Definition of Permanent Part Time in the Workplace

by William Adkins - Updated September 07, 2018
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Part-time employees play an important role in the workplace for thousands of employers. There is no legal or formal permanent part-time work definition. Most people would agree that part time means something less than 40 hours per week, but determining what is considered part time is left up to the employer. Some federal laws do set hours-worked requirements as an eligibility criterion for specific programs. It is important for employers to know how these laws work so they can make an informed decision about what full-time and part-time work should mean for their organizations. The lack of a precise part-time work definition should not cause an employer to ignore this issue.

Permanent Part-Time Work Definition

The phrase "permanent part time" combines two distinct concepts for classifying employees in the workplace. "Permanent" means that there is no explicit or implied time limit to an individual's length of employment. For instance, the employee is not working under a contract with an expiration date. A contractual employee may either have his contract rescinded or have to leave if his contract was not renewed.

There is no federal statute that provides a full-time employment definition or that defines part-time work. The provisions of the Fair Labor Standards Act apply to protected employees and leave the matter up to employers. Some organizations set policies that establish a part-time work definition or negotiate the meaning of part time with worker representatives. According to the FLSA, all employees must be paid at least the federal minimum wage, regardless of the number of hours worked. Overtime rules also apply. Suppose a worker usually works 20 hours per week and is considered part time. One week, this employee works 48 hours. She must be paid at least1.5 times her regular hourly rate for hours worked more than 40 even if she returns to her usual 20-hour schedule the following week.

Sometimes employers allow or encourage job sharing. In a job-sharing arrangement, two or more employees "split" a single job. For example, two administrative assistants might each work 20 hours per week to fill a single full-time position. Employers have found that job sharing can improve recruitment and retention of workers, as well as boosting productivity and morale. However, the provisions of the FLSA apply to each worker in a job-sharing arrangement separately, irrespective of their job duties.

Statutory Benefits for Part-Time Work

It is often the case that employers offer certain benefits to full-time employees, but not to those considered part time. However, an employer is legally required to provide some benefits. Matching Social Security contributions and workers compensation are two examples. States set eligibility criteria for unemployment insurance, and in many cases, a part-time worker will work enough hours and earn enough money to qualify. Some states require additional benefits such as short-term disability insurance.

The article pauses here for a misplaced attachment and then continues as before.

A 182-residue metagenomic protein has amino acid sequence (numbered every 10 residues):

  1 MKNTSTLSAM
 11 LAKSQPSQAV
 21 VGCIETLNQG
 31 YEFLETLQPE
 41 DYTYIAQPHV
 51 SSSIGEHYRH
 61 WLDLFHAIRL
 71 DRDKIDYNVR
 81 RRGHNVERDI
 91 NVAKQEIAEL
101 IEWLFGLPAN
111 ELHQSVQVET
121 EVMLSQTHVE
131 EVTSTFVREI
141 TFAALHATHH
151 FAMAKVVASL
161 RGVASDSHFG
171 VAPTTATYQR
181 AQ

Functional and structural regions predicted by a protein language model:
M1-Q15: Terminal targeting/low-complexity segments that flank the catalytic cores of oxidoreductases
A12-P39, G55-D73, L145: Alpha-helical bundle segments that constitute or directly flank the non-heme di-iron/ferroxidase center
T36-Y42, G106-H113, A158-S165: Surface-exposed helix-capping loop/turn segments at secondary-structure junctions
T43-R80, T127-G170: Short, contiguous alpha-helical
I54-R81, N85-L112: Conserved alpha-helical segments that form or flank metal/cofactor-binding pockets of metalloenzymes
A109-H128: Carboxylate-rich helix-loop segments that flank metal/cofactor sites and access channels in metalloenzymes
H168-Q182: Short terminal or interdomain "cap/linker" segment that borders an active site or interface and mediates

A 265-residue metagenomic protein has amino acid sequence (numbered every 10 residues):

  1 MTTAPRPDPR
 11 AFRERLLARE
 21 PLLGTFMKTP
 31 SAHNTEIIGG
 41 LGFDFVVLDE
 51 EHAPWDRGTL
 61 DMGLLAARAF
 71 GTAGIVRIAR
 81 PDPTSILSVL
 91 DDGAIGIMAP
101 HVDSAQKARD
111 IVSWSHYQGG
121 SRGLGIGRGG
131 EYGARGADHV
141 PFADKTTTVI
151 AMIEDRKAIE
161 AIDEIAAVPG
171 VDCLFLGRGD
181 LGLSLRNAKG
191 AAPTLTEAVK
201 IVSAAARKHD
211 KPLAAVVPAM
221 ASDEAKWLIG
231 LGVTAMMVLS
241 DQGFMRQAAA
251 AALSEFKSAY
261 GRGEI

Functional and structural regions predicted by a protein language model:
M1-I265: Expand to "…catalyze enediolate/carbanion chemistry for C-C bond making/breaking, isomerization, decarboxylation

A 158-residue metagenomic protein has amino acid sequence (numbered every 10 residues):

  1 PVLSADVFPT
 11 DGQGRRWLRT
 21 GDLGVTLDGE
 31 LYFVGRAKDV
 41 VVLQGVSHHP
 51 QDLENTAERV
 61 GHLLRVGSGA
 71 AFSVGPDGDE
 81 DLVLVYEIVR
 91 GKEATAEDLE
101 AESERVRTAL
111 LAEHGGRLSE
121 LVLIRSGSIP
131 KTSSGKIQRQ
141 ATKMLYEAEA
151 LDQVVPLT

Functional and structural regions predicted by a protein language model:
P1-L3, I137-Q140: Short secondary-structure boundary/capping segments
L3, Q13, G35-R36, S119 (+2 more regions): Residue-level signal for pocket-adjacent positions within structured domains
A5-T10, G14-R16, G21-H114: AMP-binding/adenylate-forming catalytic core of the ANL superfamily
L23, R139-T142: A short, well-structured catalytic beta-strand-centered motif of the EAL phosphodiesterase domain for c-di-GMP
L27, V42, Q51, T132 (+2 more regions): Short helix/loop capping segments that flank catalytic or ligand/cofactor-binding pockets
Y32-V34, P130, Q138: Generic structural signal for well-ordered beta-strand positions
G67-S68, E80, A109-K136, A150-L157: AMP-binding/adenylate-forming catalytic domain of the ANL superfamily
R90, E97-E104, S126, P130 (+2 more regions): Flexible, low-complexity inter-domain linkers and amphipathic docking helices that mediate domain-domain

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Part-Time Employment and the FMLA

The possibility that a worker may need time off for medical reasons should be considered when an employer must classify an individual as part or full time. The Family and Medical Leave Act of 1993 protects the job of an employee who must take time off because he is ill or must care for a sick family member. FMLA may also be used to provide an adjustment period after a birth or adoption. Employees may be eligible if they have been on the job for a year and have worked at least 1,250 hours in the previous 12 months. This works out to about 24 hours per week, which is often considered part time. FMLA leave is unpaid and can total up to 12 weeks per year. Job-related health care coverage must continue during FMLA leave. Businesses who have at least 50 employees who work within 75 miles of the employer's location must offer FMLA leave. In addition, public employees and teachers employed by public or private schools are covered by the FMLA. Employers may require that a health professional certify that an employee needs time off before granting a leave request.

Part Time Under the ACA

The Affordable Care Act of 2010, also known as Obamacare, guarantees access to affordable health insurance coverage for Americans. It is important for employers to know their obligations under the ACA because the Internal Revenue Service will impose penalties for noncompliance. The ACA divides employers into two categories. Small employers, meaning those with fewer than 50 full-time employees, are not required to offer a health care plan under the ACA. Applicable Large Employers, or ALEs, must offer a health care plan that provides essential coverage that is affordable for full-time employees. The ACA defines a full-time worker as one who works an average of 30 hours per week or more or who works an average of 130 hours or more each month. Part-time employees, meaning those who average less than 30 hours per week, may be eligible for health insurance coverage. Whether this is the case or not depends on state laws and insurance provider policies. For example, an insurer might agree to include part-time workers who work 20 hours or more each week, even though the ACA does not require it. Employers should check with their insurance provider to find out what options are available.

Retirement Plans for Part-Time Employees